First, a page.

Sachs set to ramp up vaccine awareness campaign

Claudia Blackburn, addressing the Statewide Coronavirus Vaccination Community Education and Engagement Task Force on Zoom.
Photo by St. Clair Murraine

By St. Clair Murraine
Outlook staff writer

A group that was formed with its main goal being inoculation of more than 50 percent of the Black population statewide is about to get major help with a public information blitz intended to reduce hesitancy to the COVID-19 vaccine.

Ron Sachs, CEO of Sachs Media, told the Statewide Coronavirus Vaccination Community Education and Engagement Task Force during its virtual meeting last Thursday that his firm will launch a public awareness campaign by next week. In addition to using radio and television, information about trusting the vaccine will be available on a website (www.

“This is intended to educate, not advocate but certainly educate people to help them through some of the pain points and resistance issues that have some people concerned about taking the vaccine,” Sachs said.

He also said that the campaign will encompass much of the information that is already circulating about the importance in talking the vaccine. Some of the production work for what will be featured on the website took place at City Hall, Sachs said.

At the same time that Sachs was delivering information about the campaign, the group’s leader, Rev. RB Holmes was on a conference call with the White House’ coronavirus team. Since its inception, the group said it would seek to engage President Joe Biden’s COVID-19 task force in its state initiative.

Holmes spoke with Cedric Richmond, director of the White House Office of Public Engagement.

“The meeting was productive and positive,” Holmes said. “We will continue to work closely with the White House to hopefully implement one of the key objectives of the task force to encourage 70 percent of African Americans and other minorities to get vaccinated by the end of the year.”

Sachs said a local survey showed there is high resistance among young people, Blacks and Hispanics to being vaccinated. That was backed up by Claudia Blackburn, an official with Leon County Health Department.

She said 72 percent of the prioritized population age 65 and older is yet to be vaccinated, but overall only 11.7 percent of those vaccinated are Black.

“That includes healthcare workers, workers in long-term care facilities and residents in long-term care facilities,” she said. “At this point, we are at 31.4 percent of Blacks that are 65 and over that have been vaccinated so I think that’s the number you want to hang onto.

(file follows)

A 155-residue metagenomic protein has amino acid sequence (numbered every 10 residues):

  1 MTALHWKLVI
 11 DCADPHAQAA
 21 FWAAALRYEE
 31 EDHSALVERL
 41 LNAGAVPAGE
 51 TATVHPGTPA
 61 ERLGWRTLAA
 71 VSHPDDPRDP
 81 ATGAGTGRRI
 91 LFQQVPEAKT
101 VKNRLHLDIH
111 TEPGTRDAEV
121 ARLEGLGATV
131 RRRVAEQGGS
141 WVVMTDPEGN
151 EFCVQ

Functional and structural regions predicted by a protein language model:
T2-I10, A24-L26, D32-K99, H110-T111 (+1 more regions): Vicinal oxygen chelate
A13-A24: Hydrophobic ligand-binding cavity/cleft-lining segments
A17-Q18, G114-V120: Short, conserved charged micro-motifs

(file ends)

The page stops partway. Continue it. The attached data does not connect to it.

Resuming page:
“It is up from the last time we talk. I think we were at 23 or 24 percent so it’s coming up, but still not at 72 percent, which is the total population.”

 As of last Thursday when Blackburn reported to the task force, all of the vaccination sites in Tallahassee reported a combined 43,526 people had taken the shot. At least 17,311 individuals have gotten one of the required two doses, she said.

Seemingly not all the eligible people 65 and older have hesitance issues with the vaccine. Some are simply living in isolated areas such as the Fairbanks Ferry area near the Ochlockonee River.

Others, such as elderly living in Black communities, don’t have transportation to vaccination sites. But Blackburn said a handful of small churches have expressed a willingness to help get the vaccine out.

“We are going to have to think of creative ways to get to people; to get in neighborhoods,” said Elaine Bryant, director of the task force. “We have to press that as a No. 1 priority.”

Bryant, however, said that it will take a coordinated effort to get to people in outskirt areas.

“This takes time, effort and it takes someone actually trying to put this together,” she said. “A coordinated effort has to be put in place such that we can actually move forward.”

There’s also an effort afoot by the task force to launch an awareness campaign similar to what Sachs is kicking off. Sha’ Ron Jones, a member of the task force’s marketing and advertising committee, said the group is working with ESP Media to create an information website.

Still another awareness event is planned with a March 18 town hall. Speakers with include clergy and health officials.

Sachs also encouraged the group to link to the website that his agency is creating. He also said that surrounding areas like Gadsden County are expected to assist with financing the website, along with entities from Tallahassee.

Having a website will help to make sure the message about being vaccinated covers the Big Bend area. 

“The messages is going to go further than just the boundary lines of Leon County and that’s a good thing because it’s going to reinforce safe behaviors,” he said. “When people are educated, they can make better decisions for themselves.”

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